At any rate, this book is an important one to read. Death drives us more than we realize and this will make you think more seriously about your mortality and what you are doing with your life. This is only the second book I have seen from Clay Jones, and yet both of them I consider important reads.

In Christ,
Nick Peters

Deeper Waters Podcast 3/14/2020

What’s coming up? Let’s plunge into the Deeper Waters and find out.

One of the questions a parent often dreads hearing from their child is “Where did I come from?” or just the general “Where do babies come from?” It’s a good question, but the really hard question is how do you answer it on a more universal scale. Where does humanity come from? Many people turn to Genesis.

And then the debate begins.

How old is the Earth? Were Adam and Eve real people? Was there death before the Fall? What was the serpent in the garden? Where did Cain get his wife? How did the first humans live hundreds of years as said in Genesis 5? Who were the sons of God? What about the flood? What about the Tower of Babel?

And you thought the first questions kids ask were awkward.

Fortunately, there are those who have addressed these concepts that sadly divide Christians today. While we can be sure the debate will by no means be settled, we can learn what we can and be informed in our own opinions and in what others think. There is a pair that have written the book Origins to discuss this passage, and one of them is on my show Saturday. His name is Douglas Jacoby.

So who is he?

Douglas Jacoby is an international Bible teacher. After serving as a minister on church staff for 20 years, in London, Birmingham, Sydney, Stockholm, Philadelphia, Indianapolis, and Washington DC, Douglas has worked as a freelance teacher and consultant. He has engaged in a number of debates with well-known atheists, imams, and rabbis. Douglas is also an adjunct professor of theology at Lincoln Christian University. Since the late ’90s, Douglas has led annual tours to the biblical world.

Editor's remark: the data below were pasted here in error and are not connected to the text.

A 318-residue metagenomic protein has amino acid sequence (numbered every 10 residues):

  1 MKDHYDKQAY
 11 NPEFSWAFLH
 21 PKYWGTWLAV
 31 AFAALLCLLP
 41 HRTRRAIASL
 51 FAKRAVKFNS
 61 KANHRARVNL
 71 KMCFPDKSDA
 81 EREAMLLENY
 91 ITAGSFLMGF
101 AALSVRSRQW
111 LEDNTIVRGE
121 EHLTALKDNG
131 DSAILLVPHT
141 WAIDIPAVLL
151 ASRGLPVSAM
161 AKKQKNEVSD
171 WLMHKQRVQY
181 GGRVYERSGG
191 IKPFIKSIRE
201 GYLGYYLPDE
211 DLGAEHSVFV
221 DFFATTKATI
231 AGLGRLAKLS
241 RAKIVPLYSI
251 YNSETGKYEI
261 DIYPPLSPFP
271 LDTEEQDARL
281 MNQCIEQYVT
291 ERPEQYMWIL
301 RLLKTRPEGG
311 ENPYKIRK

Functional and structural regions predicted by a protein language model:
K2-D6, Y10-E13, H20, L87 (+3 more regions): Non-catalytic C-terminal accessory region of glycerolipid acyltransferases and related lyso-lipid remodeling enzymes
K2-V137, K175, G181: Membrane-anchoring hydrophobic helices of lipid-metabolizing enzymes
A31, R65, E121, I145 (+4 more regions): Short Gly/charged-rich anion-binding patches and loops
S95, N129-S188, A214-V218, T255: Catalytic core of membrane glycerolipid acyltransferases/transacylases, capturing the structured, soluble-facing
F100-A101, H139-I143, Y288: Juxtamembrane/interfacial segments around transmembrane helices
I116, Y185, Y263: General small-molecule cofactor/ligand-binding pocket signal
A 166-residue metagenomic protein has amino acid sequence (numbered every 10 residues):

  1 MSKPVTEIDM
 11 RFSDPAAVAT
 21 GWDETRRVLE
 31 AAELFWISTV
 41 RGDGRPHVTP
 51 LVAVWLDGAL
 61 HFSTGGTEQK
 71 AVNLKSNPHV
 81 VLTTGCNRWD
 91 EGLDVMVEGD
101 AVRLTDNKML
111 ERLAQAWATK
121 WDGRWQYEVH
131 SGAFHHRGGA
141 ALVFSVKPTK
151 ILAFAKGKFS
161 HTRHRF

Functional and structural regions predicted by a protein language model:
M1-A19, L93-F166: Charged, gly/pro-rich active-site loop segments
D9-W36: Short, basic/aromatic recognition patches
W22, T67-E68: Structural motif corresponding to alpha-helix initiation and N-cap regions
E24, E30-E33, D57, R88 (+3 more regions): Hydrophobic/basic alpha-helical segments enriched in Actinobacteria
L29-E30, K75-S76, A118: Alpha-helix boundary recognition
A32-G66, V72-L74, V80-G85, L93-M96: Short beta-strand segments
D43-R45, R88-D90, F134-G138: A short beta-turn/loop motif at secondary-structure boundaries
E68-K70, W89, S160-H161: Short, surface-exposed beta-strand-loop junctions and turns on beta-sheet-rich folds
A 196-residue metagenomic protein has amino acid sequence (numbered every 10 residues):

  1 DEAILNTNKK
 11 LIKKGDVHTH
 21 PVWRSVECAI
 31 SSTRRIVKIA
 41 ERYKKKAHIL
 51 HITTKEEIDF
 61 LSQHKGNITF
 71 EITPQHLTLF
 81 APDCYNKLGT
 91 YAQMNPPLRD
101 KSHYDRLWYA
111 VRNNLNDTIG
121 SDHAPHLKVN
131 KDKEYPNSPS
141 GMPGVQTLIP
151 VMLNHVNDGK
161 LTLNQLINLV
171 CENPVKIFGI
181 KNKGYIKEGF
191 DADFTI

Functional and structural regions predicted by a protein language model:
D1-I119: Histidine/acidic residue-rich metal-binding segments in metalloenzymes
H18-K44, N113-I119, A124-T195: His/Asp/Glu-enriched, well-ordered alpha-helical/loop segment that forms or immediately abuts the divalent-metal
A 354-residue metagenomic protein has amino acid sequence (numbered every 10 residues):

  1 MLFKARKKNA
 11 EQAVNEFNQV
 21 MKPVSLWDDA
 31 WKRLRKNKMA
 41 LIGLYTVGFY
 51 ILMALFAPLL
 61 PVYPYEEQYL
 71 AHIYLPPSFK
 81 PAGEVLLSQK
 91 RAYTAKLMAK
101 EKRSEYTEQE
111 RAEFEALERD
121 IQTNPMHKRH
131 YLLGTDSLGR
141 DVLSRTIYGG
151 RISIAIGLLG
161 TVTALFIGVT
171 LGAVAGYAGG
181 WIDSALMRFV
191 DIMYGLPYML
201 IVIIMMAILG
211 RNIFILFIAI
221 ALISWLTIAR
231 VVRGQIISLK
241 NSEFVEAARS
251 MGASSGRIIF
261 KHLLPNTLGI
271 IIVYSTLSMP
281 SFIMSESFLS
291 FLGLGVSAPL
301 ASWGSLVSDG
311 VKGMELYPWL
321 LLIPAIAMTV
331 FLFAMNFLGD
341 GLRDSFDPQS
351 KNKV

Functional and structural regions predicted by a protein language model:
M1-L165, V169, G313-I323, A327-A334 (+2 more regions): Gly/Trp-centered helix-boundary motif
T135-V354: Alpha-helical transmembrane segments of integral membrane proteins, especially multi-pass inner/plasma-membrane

With degrees from Drew, Harvard, and Duke, Douglas has written over 30 books, recorded nearly 800 podcasts, and spoken in over 100 universities, and in over 500 cities, in 126 nations around the world. The Jacobys have three adult children. Douglas and his wife, Vicki, reside in the Atlanta area.

We’re almost caught up on back episodes. I hope before too long we’ll have all of those up. I’m also actively working on getting the show to be able to be done live. I hope that will make it even better as people can submit their questions during an interview. Please be watching your podcast feed!

In Christ,
Nick Peters

Memories Of Ruth

How do you honor someone when they’re gone? Let’s plunge into the Deeper Waters and find out.

Yesterday afternoon, my wife and I received word that my aunt Ruth had died. I think the time reported was 4:07. The news wasn’t a surprise. She had been in the stages of dementia and had been going downhill fast. My mother had told me earlier she probably only had hours left.

I posted it on Facebook and before too long many people showed up giving their condolences. My former roommate messaged me. He had actually met Ruth before and he was glad that he had. She was a special lady.

When I was growing up, I lived next door to my grandmother and her sister, my aunt Ruth. I would regularly spend time with them. It was there I learned about playing card games and word games like Scrabble. Even today, playing Words With Friends can make me think about those times.

Ruth also lived much of her life as a librarian. I could walk down to our local library and sometimes see her behind the desk. Being who I was growing up, I had a tendency to do all that I could to tease my loved ones as much as I could.

When my wife and I married, we shortly moved to Tennessee and lived in my grandmother’s old house. I remember well a time where Allie and I went over to see Ruth and Allie talked about how sarcastic everyone in our family was, except my Mom. Ruth told her that yes, that’s how we all are. We’re all sarcastic, but we don’t mean it. I immediately said, “We don’t?!” Heck. News to me.